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dissonance & brainbows

October 13, 2012

Workers are calling for…. by Todd Wheatland (permission obtained for image use).

G’day to fellow Sandgroper and Curtin University & UWA graduate now-living-in-Paris, Todd whose infographic caused me some disruptive thinking over the last few weeks. Two main reasons I experienced a dose of cognitive dissonance:

  • Had 170 000 surveyed workers been evenly exposed to all 4 leadership styles, and therefore felt qualified to judge which mode was most desirable, or was the preference hypothetical?
  • To what extent do/ should the values and cultures of business leaders overlap with current leadership practices in education?

CC image credit

Due to the constraints of my Curriculum Innovation assignment deadline and word limit last week, I was unable to include Todd’s survey findings in my guide, which was a pity; features of leadership and its various brands (transformational, situational, creative, ethical, trait theories, distributed models) seem pertinent to any discussion about yielding innovative improvements.

CC image source

No answers in this post, sorry. Just curiosity at work stoking the fire of contemplation. Maybe you can tell me which educational leadership style(s) you prefer – here’s a poll:

In The Fourth Way, Hargreaves & Shirley challenge management and market fallacies which postulate bureaucracy and the market as central tenets of improvement: Democracy and professionalism are their preferred heartsongs (Harris, 2011). My inner “Danger Will Robinson” robot is intoning “Never a checklist, always complexity” (Fullan, 2001, p. 5). So, would that render effective leadership a differentiated model?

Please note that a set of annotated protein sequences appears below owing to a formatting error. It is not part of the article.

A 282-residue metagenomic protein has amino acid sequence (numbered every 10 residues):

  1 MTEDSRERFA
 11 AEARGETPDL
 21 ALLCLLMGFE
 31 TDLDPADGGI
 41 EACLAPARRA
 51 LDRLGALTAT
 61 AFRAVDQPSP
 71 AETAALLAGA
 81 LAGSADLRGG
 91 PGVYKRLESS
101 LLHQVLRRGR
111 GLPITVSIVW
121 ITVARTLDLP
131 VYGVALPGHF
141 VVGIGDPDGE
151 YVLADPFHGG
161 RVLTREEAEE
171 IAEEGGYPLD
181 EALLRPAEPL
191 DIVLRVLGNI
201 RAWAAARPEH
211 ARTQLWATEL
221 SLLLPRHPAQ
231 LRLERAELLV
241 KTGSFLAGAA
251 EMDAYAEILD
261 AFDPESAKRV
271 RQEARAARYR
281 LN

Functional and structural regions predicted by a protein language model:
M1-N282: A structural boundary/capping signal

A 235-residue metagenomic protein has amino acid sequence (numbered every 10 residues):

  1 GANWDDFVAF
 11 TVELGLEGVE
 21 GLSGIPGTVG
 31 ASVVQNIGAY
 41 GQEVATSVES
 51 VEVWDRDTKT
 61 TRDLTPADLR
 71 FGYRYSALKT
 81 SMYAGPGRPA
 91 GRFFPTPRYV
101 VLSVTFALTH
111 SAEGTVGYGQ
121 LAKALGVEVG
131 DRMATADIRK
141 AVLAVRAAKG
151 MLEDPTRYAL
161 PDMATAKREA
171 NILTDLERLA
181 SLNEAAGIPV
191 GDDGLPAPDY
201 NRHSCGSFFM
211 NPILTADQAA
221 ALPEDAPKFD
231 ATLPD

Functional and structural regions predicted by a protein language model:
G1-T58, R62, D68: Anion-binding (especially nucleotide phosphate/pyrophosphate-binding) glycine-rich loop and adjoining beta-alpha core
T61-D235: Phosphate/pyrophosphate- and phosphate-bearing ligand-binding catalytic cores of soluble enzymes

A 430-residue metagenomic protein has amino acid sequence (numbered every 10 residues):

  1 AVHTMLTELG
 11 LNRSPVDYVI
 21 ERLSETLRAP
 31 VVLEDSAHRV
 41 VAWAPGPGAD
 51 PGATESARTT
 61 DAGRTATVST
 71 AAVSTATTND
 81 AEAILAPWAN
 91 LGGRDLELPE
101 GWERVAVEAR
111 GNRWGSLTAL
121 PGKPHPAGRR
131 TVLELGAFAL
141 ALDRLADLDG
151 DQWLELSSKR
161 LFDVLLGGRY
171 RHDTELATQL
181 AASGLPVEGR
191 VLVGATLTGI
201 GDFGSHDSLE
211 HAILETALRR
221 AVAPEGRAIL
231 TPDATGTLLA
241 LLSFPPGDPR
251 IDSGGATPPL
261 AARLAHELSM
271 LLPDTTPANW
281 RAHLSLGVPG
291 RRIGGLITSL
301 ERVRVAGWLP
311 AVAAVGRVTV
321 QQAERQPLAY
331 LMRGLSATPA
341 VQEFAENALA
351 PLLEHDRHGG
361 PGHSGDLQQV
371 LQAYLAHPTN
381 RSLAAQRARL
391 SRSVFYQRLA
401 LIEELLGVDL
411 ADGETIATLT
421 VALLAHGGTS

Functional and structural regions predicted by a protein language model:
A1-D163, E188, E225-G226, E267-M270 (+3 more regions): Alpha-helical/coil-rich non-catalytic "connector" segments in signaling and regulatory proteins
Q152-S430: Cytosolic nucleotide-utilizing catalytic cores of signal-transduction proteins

CC image source

If this brainbow has left you in want of good advice:

Leaders interrogate reality; they question, and engage others in the process of seeking better solutions – Scott McLeod

  • visit Leadership Freak, Dan Rockwell either via Facebook, Blog or Twitter;
  • ignite passion for praxis with George Couros’ leadership 2.0 model of educational paradigm shifting (Next Tuesday’s session Embodying Visionary Leadership begins @ 7am Wednesday for us  in Perth).

Selected references

Fullan, M. (2001). Leading in a culture of change. San Franisco, CA: Jossey-Bass.

Harris, A. (2011). Reforming systems: Realizing the fourth way. Journal of Educational Change, 12(2), 159-171. Retrieved October 3, 2012 from EBSCO host.

Whealand, T. (2012). Workers are calling for leadership styles that favor. Retrieved September 30 2012, from Kelly OCG Outsourcing and Consulting Group website:

2 Comments leave one →
  1. January 3, 2013 11:34 am

    Great post. I’m not drawn to a preferred leadership style. This is just trait theory rebadged for a new age.
    The burning question is about what leaders do. You won’t find the answers to leading in looking at leadership. You’ll find them in what they do, how they do it, and the evidence that shows it has been done.
    Leading is about doing, not “being” or having some sort of preferential style. What and how you do what you do as a leader is your style

    • January 12, 2013 5:26 pm

      Thanks, Greg, for your contribution to this topic.
      More and more I appreciate the parallels between leadership and Buddhism; practice is the key, and both are experiential modes of living. As you point out – doing, not being.
      Despite being attracted to infographics, my goal in this post was to scour away at the surface of Todd’s message because the disconnect between what those numbers seemed to indicate, and my own experience of what is, was bothersome.

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